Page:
Lonicera caerulea var. kamstchatica – fruit on bush

The flowers are small, borne in pairs in the leaf axils and are in bloom very early in the year. Although cross pollination is said to produce better crops, our plants are flowering at different times, perhaps this is the reason that ‘Duet’ is not producing well. Next year with L. ‘Gerda’ for company and plants raised from cuttings we should have the flowering seasons well covered and we can look forward to bumper crops…maybe enough for jam, honey berry jam, sounds nice!

Lonicera caerulea var. kamstchatica – mashed and sugared , a fresh jam on home made bread – delicious!

June 26, 2012

Nasturtium Oatotto (risotto made from oats) -Recipe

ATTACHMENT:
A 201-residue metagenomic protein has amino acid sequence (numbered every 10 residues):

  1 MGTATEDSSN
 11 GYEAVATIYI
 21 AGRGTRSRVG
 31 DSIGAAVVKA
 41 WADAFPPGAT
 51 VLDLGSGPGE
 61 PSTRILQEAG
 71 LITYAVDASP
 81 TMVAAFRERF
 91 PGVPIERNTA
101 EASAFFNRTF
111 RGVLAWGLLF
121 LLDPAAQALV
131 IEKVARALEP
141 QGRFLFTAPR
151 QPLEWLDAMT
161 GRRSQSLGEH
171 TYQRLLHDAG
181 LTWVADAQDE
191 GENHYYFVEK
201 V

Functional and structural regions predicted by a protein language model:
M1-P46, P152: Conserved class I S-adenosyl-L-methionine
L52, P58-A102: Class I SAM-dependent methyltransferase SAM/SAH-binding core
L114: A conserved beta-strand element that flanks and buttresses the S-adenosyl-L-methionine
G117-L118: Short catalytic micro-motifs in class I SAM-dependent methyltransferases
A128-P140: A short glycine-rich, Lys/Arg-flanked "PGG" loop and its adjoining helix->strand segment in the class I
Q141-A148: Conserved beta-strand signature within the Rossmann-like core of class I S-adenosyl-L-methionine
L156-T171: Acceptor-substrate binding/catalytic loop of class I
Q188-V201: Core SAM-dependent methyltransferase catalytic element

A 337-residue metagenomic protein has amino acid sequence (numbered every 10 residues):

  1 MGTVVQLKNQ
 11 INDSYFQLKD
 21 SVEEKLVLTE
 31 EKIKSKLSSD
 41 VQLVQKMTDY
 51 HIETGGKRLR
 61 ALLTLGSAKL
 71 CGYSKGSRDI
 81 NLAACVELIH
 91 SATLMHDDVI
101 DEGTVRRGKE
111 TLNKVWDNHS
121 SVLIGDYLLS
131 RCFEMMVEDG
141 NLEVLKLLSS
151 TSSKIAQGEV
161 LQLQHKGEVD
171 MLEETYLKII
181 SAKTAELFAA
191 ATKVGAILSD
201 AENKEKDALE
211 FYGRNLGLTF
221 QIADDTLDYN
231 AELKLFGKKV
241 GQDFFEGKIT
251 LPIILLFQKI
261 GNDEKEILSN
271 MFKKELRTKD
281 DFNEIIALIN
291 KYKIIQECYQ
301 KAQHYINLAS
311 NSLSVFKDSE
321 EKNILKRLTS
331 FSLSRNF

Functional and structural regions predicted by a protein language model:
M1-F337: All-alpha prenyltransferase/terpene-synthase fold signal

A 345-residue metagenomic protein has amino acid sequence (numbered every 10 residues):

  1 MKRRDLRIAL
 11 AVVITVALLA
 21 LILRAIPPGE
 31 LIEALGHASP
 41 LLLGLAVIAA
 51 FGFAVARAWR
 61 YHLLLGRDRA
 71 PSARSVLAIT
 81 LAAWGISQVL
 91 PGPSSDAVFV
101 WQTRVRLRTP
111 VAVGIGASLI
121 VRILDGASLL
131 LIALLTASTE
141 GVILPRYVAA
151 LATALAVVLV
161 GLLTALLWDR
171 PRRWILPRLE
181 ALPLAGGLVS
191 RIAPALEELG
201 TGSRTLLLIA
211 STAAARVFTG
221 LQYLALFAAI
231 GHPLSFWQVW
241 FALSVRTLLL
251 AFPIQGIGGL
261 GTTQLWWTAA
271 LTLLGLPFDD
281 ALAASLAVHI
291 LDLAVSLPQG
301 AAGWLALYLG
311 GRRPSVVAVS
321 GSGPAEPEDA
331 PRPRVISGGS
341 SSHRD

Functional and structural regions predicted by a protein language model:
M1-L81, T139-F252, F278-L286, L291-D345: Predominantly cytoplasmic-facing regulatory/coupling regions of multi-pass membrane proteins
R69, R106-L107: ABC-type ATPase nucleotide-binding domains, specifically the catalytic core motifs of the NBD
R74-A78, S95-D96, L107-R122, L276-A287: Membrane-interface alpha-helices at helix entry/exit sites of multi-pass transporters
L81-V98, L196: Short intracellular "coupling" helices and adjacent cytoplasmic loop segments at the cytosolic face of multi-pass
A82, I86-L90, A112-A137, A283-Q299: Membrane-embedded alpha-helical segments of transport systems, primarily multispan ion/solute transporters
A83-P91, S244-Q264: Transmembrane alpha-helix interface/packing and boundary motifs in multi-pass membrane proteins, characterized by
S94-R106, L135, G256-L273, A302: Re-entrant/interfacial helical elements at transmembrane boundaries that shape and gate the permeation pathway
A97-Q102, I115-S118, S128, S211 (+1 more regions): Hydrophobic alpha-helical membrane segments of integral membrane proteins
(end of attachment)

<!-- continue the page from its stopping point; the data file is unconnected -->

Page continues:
by Ciaran Burke

“Oatotto” – low food miles version of Risotto

Nasturtium Oatotto with strip loin steak

This is a low food mile version of Risotto using nasturtium leaves. We replace the arborio rice which is used for risotto with pinhead oats, this reduces our food miles. We can’t call it risotto if we don’t use rice so we call it Oatotto! This is something we have been experimenting with recently and we love it. Rice cannot be grown in Ireland but oats are. Pinhead oats are not as common as oat flakes but are available from health stores. As with risotto, the possibilities are endless…

Pinhead oats are also called steel cut oats in the United States, they are whole grain oats, the inner kernel of the oat that has been cut into pieces. Apparently they also known as Irish oats, but they are relatively uncommon in Ireland, perhaps they are more widely used in Northern Ireland as they are in Scotland. Pinhead oats have a slightly nuttier flavour than oat flakes, they are high in fibre and contain iron.